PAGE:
Making Business Networking Work for You
“The old adage is wrong,” a professor at my business school would say. “It’s not about who you know; it’s about who knows you.”
He would go on to posit that a few deep connections with people who truly know and trust your character can be more valuable than dozens of industry acquaintances who recognize your friendly face at quarterly events.
Even today, years later, that advice liberates me from the pressure of attending every mixer, meetup, conference, and industry event possible. It has empowered me to hone the focus of my networking efforts.
Likely, no one would deny the potential benefits of business networking. At the same time, many of us struggle to find the time and motivation to devote to it. Even though we know it is of some value, we do not know where to place it in our long list of competing priorities. We all juggle work, home, family, extended family, friends, community involvement, hobbies, etc. The double-edged sword of our world is that we can do virtually anything we want, but we cannot do everything we want.
What if, for some of us, the value of business networking comes from quality, not quantity?
If you find this thought encouraging, like I did, it could be because of your personality. It seems that industry events are often designed for extroverts, to whom a room full of people feels invigorating. To an introvert, chatting small talk with one stranger after the next can feel overwhelming. That feeling can then defeat the purpose of even going, especially if you do not feel like you presented your best self.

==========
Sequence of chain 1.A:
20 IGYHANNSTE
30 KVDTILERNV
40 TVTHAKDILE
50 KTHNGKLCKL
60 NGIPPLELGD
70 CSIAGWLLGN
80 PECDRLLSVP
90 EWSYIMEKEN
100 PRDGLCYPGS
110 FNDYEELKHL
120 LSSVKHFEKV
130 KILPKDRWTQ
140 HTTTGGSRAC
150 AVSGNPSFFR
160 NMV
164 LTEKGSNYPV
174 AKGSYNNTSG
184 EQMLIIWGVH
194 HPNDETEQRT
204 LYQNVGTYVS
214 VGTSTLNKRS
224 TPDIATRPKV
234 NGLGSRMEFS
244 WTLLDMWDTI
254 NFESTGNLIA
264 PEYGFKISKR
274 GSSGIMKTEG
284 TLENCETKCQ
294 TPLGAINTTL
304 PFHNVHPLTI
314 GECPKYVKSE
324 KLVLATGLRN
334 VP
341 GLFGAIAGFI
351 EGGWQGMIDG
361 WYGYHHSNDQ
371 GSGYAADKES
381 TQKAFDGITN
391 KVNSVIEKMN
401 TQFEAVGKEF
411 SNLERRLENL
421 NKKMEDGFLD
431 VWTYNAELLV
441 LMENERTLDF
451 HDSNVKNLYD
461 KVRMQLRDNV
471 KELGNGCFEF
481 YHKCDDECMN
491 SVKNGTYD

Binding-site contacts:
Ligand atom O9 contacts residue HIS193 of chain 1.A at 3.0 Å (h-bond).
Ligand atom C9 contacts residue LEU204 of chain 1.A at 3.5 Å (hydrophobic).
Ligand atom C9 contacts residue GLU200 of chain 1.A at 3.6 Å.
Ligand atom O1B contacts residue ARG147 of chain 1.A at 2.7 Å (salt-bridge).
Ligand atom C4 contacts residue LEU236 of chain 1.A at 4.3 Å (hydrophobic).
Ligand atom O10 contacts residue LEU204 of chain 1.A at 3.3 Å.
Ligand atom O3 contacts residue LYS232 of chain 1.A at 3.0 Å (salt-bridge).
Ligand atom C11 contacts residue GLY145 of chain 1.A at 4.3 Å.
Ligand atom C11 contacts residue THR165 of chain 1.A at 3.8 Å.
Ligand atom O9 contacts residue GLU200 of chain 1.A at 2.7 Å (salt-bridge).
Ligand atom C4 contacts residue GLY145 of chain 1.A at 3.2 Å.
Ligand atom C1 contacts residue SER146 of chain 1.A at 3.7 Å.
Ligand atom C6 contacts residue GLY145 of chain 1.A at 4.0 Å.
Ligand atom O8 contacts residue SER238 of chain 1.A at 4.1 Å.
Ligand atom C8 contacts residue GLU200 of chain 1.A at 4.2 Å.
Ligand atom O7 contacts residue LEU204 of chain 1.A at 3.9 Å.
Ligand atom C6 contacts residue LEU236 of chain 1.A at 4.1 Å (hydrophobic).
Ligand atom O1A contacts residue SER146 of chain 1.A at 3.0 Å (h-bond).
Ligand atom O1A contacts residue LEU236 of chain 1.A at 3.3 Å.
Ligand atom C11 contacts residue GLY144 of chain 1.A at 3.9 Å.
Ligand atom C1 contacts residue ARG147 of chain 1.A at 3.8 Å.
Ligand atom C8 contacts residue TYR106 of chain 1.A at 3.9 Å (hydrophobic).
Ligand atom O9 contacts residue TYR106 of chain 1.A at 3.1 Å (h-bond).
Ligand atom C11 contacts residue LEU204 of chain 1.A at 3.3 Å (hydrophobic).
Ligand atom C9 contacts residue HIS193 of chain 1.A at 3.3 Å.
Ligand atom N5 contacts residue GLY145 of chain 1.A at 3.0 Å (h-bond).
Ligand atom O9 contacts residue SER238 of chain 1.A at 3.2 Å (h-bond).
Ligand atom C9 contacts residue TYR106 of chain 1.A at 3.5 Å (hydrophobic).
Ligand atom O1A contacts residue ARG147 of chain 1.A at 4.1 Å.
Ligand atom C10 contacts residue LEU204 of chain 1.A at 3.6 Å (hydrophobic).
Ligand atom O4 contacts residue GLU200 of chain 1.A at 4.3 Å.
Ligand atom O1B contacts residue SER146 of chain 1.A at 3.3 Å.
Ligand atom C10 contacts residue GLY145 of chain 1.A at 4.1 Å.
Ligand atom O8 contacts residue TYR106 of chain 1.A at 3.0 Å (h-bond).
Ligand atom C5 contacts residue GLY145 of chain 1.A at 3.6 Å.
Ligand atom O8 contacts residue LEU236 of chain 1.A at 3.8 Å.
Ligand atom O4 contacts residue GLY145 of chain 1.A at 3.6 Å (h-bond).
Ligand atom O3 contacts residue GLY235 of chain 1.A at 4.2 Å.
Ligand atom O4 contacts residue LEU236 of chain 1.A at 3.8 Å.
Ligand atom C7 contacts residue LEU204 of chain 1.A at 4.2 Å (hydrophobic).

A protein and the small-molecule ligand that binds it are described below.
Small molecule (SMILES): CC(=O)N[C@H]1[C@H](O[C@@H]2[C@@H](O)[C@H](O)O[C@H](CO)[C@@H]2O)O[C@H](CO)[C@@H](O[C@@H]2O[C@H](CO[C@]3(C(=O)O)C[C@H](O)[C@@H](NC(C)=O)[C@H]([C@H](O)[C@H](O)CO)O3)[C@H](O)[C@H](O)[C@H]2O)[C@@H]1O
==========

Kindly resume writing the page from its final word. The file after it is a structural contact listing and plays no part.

That is why, over time, I have gotten better about honing the focus of my own participation in professional networking opportunities. A one-on-one lunch or coffee meeting not only feels much more enjoyable to me; I have come to realize it can yield more fruitful results as well. This does not mean that I never attend larger events. It just means that I prioritize my efforts to align with my personality. I now see conferences more as a means for continuing education and hearing about current trends, and less as a once-a-year opportunity to meet as many people in an organization as possible. That shift in perspective has personally helped me a lot.
A very successful professional commented recently on the value of meeting with someone regularly and repeatedly. She said that a simple lunch meeting with the same person, once a quarter for a few years, can build an incredibly strong relationship.
Seeing someone on multiple occasions also provides valuable data points that are hard to attain otherwise. You start to see patterns. Is this person timely or fashionably late? More right-brained or left-brained? It takes time to really get to know someone. And likewise, it takes time for others to get to know you. But, in a one-on-one, I feel much more confident about my ability to display my authentic self than I do small-talking in a hotel ballroom. I hope that as like-minded professionals get to truly know me, fruitful opportunities may occur.
If business networking has always seemed a burden, maybe instead of signing yourself up for every industry event you can find, perhaps it makes more sense to focus on developing quality relationships with fewer people, and spend more time and energy investing in those.